A police sergeant and an army conscript were injured in North Sinai’s Arish in the early hours of Wednesday when unknown gunmen attacked the city’s police station and radio building. The assailants randomly opened fire at the police station as well as fired a rocket-propelled grenade at it, injuring Sergeant Ibrahim al-Shazli. According to Shorouk, one soldier was killed. On Tuesday, a suspected jihadi with an Egyptian army uniform in his possession was arrested by security forces in South Sinai, according to the Interior Ministry. The statement added that the police found in the car an informal membership card with his name, picture and the logo of the Syrian Arab Republic. His profession on the card was listed as a “Mujahid” specialized in media. Police also found an undisclosed sum of money, an Egyptian army uniform and another military uniform, a torch with “police” printed on it and a black flag, with the words “There is no God but Allah” printed on it. Major General Ossama Asskar, the Commander of the third army has called on the Muslim Brotherhood to save the Egyptian blood and not to foment sedition among Suez Citizens. [Aswat Masriya, Egypt Independent 7/24/2013]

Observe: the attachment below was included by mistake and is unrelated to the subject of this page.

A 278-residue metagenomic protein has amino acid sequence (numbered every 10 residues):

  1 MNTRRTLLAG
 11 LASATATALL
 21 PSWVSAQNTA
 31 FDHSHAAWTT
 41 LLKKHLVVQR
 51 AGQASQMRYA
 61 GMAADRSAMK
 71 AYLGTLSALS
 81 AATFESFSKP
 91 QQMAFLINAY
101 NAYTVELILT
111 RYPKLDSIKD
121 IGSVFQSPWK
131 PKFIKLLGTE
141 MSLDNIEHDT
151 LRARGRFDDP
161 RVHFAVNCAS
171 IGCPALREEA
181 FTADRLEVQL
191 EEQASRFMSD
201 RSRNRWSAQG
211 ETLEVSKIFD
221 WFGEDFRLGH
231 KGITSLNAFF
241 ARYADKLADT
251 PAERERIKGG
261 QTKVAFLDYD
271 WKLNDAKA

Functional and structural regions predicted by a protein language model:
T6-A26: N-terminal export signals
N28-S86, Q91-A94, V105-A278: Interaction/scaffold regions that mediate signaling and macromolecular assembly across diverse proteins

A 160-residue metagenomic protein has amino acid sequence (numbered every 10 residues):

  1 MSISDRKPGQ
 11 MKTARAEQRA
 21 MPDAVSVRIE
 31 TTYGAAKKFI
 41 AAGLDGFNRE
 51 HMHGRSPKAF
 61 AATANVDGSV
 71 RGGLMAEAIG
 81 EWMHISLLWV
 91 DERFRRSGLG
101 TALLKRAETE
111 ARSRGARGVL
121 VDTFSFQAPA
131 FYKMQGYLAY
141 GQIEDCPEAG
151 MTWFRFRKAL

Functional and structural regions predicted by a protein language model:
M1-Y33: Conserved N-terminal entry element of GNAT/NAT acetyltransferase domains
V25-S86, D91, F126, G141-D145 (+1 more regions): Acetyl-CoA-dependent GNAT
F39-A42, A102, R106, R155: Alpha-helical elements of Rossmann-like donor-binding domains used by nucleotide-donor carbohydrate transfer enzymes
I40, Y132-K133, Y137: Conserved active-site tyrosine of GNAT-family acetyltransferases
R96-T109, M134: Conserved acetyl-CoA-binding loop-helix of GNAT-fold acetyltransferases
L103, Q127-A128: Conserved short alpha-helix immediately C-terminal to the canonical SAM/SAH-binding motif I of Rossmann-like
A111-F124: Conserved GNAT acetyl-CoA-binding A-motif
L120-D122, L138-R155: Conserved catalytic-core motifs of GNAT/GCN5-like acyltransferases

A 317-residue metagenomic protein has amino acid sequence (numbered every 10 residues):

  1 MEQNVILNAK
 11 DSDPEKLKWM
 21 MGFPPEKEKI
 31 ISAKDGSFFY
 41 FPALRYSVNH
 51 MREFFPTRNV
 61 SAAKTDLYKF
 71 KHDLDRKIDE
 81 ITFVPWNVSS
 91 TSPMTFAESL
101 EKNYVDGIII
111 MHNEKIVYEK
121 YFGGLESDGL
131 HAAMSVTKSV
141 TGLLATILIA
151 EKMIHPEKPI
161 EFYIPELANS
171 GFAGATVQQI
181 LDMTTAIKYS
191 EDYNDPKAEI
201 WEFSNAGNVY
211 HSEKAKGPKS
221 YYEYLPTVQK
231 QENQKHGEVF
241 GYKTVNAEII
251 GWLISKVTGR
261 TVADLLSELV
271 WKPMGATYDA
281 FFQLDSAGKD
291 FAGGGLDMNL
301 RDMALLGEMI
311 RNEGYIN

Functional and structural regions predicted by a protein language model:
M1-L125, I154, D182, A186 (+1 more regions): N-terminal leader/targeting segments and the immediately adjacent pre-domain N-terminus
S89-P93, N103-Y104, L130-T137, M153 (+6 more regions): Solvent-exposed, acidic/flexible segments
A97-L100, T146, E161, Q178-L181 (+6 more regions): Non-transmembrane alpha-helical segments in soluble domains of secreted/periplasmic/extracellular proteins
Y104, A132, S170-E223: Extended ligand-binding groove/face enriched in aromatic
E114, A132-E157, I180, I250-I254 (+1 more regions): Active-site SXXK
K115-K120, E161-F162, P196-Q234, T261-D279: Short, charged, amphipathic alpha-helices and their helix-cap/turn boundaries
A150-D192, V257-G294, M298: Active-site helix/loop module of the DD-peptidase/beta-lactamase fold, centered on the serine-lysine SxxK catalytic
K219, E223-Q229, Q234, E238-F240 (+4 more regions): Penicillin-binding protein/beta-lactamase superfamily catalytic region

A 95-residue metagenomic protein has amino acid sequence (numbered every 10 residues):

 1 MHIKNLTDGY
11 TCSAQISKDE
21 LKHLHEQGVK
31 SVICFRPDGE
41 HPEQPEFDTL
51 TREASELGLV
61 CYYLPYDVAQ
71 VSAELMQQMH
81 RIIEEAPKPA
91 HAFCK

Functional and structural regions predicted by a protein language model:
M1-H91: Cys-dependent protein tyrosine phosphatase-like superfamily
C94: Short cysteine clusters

Also of Interest:
Conflicting reports about Brotherhood sit-in violence | Mada Masr
Secret service police secure release of kidnapped policeman in Raba’a | AMAY (Arabic)


United Nations chief expresses worry about bloodshed in Egypt

The United Nations’ Secretary-General Ban Ki-moon expressed his deep worry about the escalation of violence and bloodshed in Egypt, the Middle East News Agency reported on Tuesday. Senior UN officials are currently in talks with Egyptian officials to put an end to the bloodshed and emphasize the need for a swift transition of power to a civil rule, the chief’s spokesman, Martin Nesirky, said. United Nations Women also asserted its total rejection of all kinds of violence against women in Egypt and other Arab states. In its statement, the UN Women pointed out that Egypt’s women have been engaging in the civil society’s activities for defending the rights of all Egyptians, adding that women participation in public life is a condition for having a comprehensive democracy achieved in Egypt. [Aswat Masriya, SIS, 7/23/2013]

Ashton calls for five steps to restore democracy in Egypt